Potato is known as one of the most popular foods all over the world. This starchy vegetable is a fundamental part of the most nation’s food supplies because of its fruitfulness properties and favorable taste (Zaheer and Akhtar, 2016). Traditionally, potatoes are identified as a vegetables; however, they are best classified as a refined starch because of their large amount of starch and unfavorable impact on the risk of diseases (Chiuve and Willett, 2007). Potato is a rich source of potassium and vitamin C; both play a role in reducing blood pressure (Camire et al., 2009). It also contains other minerals including magnesium, phosphorus, as well as dietary fiber (King and Slavin, 2013). Due to its high amounts of water, potato is considered as a food with low energy density (Anderson et al., 2013). However, high glycemic index and glycemic load of potato have caused some concerns about its growing consumption (Pagidipati and Gaziano, 2013). Several studies showed significant associations between potato consumption and risk of cardiovascular disease, diabetes, high blood pressure, obesity, and some cancers (Asli et al., 2017, Pietinen et al., 1996, Schwingshackl et al., 2018). However, potato consumption had no significant association with mortality (Darooghegi Mofrad et al., 2019, Osella et al., 2018).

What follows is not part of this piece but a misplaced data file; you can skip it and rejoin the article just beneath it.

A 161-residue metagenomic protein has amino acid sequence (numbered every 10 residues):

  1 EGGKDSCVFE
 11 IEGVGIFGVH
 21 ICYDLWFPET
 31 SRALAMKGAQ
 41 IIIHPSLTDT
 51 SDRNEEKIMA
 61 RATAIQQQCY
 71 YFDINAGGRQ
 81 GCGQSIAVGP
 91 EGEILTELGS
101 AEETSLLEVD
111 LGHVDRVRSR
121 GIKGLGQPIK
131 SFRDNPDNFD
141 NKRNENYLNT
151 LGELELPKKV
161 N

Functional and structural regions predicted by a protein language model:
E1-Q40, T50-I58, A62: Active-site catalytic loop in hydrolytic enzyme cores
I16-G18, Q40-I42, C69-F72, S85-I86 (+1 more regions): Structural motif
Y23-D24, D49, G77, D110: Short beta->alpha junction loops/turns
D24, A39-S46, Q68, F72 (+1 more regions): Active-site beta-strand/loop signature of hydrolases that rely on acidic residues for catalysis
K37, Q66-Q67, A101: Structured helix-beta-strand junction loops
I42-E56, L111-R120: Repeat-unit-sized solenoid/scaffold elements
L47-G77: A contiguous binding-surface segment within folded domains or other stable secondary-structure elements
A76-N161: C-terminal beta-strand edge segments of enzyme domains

In a cross-sectional study, Azadbakht et al. investigated 205 Iranian girls and found a significant relationship between potato consumption and obesity. However, potato consumption had no significant association with blood pressure (Heidari-Beni et al., 2015). In another study over 4774 Iranian women, potatoes were associated with an increased risk of diabetes. However, no relationship was observed between potato and other cardiovascular risk factors, such as high blood lipids and metabolic syndrome (Khosravi-Boroujeni et al., 2012). Another study conducted by Farhadnejad et al. demonstrated that potato consumption reduced the risk of diabetes in Iranian women (Farhadnejad et al., 2018).
According to our knowledge, no study has ever examined the relationship between potato consumption and mental disorders in the world. Due to the increasing prevalence of mental disorders in Iran, especially in women, the purpose of this study was to investigate the relationship of potato consumption with depression, anxiety, and stress in Iranian women.
Materials and Methods